Item description for The Millennial Kingdom: A Basic Text in Premillennial Theology by John F. Walvoord...
Overview The Millennial Kingdom is a comprehensive biblical and historical treatment of the doctrine of the millennium written for the pastor, students, scholar, or layperson. The three leading millennial views -- postmillennialism, amillennialism, and premillennialism -- are presented in the context of their history, their theology, and their biblical interpretation. Dr. Walvoord presents postmillennialism first and then discusses amillennialism. However, the subject of premillenialism forms the main body of the work. The author introduces premillennialism with a survey of its historical background in the Old and New Testaments and in the history of the church. Its theological setting and methods of interpretation are discussed. A presentation of the character of the millennium concludes the volume.
Publishers Description A book on prophecy dealing with the Millennium from Dr. John Walvoord.
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Est. Packaging Dimensions: Length: 8.4" Width: 5.5" Height: 1.2" Weight: 0.65 lbs.
Release Date Oct 17, 1983
Publisher Zondervan Publishing
ISBN 0310340918 ISBN13 9780310340911
Availability 0 units.
More About John F. Walvoord
Dr. Roy B. Zuck is department chairman and professor of Bible Exposition at Dallas Theological Seminary where he has served on faculty since 1973. Dr. Zuck has written or edited more than seventy books on Christian education and biblical studies. He had edited Bibleotheca Sacra (Dallas Seminary's theological journal) since 1986. John F. Walvoord is Chancellor of Dallas Theological Seminary, and was on the school's faculty for 50 years, including its president from 1952-1986. He has written numerous books, most of which, like Rapture Question and The Millennial Kingdom, relate to Bible prophecy. He is also the coeditor of the best-selling Bible Knowledge Commentary.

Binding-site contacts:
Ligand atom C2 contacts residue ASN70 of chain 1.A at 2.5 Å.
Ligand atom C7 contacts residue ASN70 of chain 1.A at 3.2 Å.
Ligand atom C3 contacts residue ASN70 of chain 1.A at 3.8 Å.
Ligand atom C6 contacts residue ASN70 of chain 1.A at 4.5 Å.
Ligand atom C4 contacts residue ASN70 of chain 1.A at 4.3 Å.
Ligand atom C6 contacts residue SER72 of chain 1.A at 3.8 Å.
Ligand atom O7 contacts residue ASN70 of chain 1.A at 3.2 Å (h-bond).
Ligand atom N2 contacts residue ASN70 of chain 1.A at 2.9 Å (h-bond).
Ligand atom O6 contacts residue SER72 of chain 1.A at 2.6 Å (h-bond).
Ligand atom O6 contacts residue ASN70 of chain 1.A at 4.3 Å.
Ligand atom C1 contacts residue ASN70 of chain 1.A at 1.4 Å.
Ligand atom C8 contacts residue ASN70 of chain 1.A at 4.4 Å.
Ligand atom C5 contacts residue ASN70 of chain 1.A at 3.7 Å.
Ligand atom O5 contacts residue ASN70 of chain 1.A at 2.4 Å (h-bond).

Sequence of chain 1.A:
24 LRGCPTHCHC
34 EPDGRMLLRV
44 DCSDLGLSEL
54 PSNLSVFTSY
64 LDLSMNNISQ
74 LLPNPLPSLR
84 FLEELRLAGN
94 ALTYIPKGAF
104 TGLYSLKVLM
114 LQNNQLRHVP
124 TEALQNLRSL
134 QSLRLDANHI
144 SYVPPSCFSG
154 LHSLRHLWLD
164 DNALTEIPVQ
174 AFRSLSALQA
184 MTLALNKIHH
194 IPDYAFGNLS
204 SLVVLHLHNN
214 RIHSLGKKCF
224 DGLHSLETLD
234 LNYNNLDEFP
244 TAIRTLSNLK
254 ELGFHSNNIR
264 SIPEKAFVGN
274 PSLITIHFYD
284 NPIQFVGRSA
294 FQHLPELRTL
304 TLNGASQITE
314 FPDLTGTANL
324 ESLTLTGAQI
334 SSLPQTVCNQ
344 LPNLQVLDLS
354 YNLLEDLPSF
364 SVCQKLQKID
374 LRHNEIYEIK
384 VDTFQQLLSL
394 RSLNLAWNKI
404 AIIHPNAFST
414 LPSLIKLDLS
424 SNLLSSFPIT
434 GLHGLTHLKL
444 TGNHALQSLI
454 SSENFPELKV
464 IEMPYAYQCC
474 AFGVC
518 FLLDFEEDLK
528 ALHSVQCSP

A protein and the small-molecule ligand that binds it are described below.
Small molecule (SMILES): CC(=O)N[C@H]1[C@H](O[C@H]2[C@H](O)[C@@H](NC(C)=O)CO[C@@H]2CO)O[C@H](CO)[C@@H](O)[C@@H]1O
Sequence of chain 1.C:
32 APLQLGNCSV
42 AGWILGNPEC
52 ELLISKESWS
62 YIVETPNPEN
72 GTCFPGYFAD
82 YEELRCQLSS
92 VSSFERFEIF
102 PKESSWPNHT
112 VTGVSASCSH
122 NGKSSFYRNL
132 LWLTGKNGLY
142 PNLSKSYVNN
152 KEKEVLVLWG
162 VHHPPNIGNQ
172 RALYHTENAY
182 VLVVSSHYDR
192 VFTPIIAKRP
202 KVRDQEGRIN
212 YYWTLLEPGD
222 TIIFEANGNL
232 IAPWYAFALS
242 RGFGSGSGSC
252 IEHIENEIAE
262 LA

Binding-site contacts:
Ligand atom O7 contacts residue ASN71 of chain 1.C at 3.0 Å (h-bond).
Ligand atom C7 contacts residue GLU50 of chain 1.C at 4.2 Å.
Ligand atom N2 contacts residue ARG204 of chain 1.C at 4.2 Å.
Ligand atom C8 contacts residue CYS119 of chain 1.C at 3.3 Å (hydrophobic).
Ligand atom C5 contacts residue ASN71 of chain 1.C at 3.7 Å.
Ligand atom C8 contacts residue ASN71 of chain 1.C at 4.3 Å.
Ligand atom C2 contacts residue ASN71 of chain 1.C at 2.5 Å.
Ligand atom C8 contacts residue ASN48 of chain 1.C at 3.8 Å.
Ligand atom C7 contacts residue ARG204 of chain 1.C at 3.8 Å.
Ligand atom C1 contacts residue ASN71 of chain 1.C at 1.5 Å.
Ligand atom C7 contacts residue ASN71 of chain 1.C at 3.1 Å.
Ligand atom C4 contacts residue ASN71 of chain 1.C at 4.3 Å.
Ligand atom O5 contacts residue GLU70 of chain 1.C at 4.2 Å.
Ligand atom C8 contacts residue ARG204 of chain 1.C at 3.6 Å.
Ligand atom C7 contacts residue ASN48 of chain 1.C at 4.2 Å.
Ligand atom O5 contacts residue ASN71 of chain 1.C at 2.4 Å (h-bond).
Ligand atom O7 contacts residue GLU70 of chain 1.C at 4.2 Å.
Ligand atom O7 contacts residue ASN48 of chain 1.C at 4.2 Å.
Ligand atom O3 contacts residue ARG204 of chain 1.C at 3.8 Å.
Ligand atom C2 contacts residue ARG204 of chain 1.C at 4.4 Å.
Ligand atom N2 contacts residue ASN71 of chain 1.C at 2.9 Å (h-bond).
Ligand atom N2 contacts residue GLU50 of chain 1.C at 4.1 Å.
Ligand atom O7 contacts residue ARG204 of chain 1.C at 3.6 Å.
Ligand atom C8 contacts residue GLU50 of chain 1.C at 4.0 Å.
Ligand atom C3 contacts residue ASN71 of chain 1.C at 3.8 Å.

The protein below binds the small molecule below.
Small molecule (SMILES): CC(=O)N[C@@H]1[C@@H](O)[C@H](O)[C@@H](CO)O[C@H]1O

John F. Walvoord currently resides in the state of Texas.
John F. Walvoord has published or released items in the following series...
Reviews - What do customers think about The Millennial Kingdom: A Basic Text in Premillennial Theology?
solid and thorough Feb 7, 2005
This is one of the earlier books by the late John Walvoord. During the early years of his tenure at Dallas Theological Seminary, arguments within the conservative theological community were fierce and serious. It is important to bear in mind that Walvoord is writing with a two-fold purpose. One was to explain the premillennial view of scripture, based on a literal hermeneutic. The other was to answer the arguments put forth by amillennial theologians of the day against the view. One of the chief combatants in that fight was the Presbyterian theologian Oswald T. Allis, and his book 'Prophecy and the Church'. Thus it is good to keep in mind that throughout church history, doctrinal disputes have been waged between theologians in this fashion. Thus whether is is Luther and Eck, or Walvoord and Allis, this is not unusual or strange. Moreover, Walvoord carries out his arguments with the utmost charity - he never attacks ad hominum, or in any way impugns the character of his opponents. Walvoord is a careful exegete, and presents his case in an orderly and dispassionate manner. This book I have found to be one of the best expositions of dispensational theology that is available today. Finally, for those who think questions of premillennial/amillennial are simply prophetic disputes, this book illustrates well how this is a package deal; it affects the entire Christian life. For this reason alone, the book should be read.
A stodgy, combative discussion of premillenialism Oct 8, 2002
This book is a collection of essays on the kingdom of God that got published in the Dallas Theological Seminary academic journal back in the 1940's and 1950's. The writer attempts to prove that when Jesus returns, there will be a literal 1000 year kingdom of peace on earth. I felt that the author proved his case from Scripture fairly well. But he spends a lot of time trading barbs with Christians of other eschatological perspectives. So the book comes across as somewhat snooty and contemptuous . Which is too bad, really. But if you can wade through the stodgy prose, then I think you will learn quite a bit about 20th century millennialism.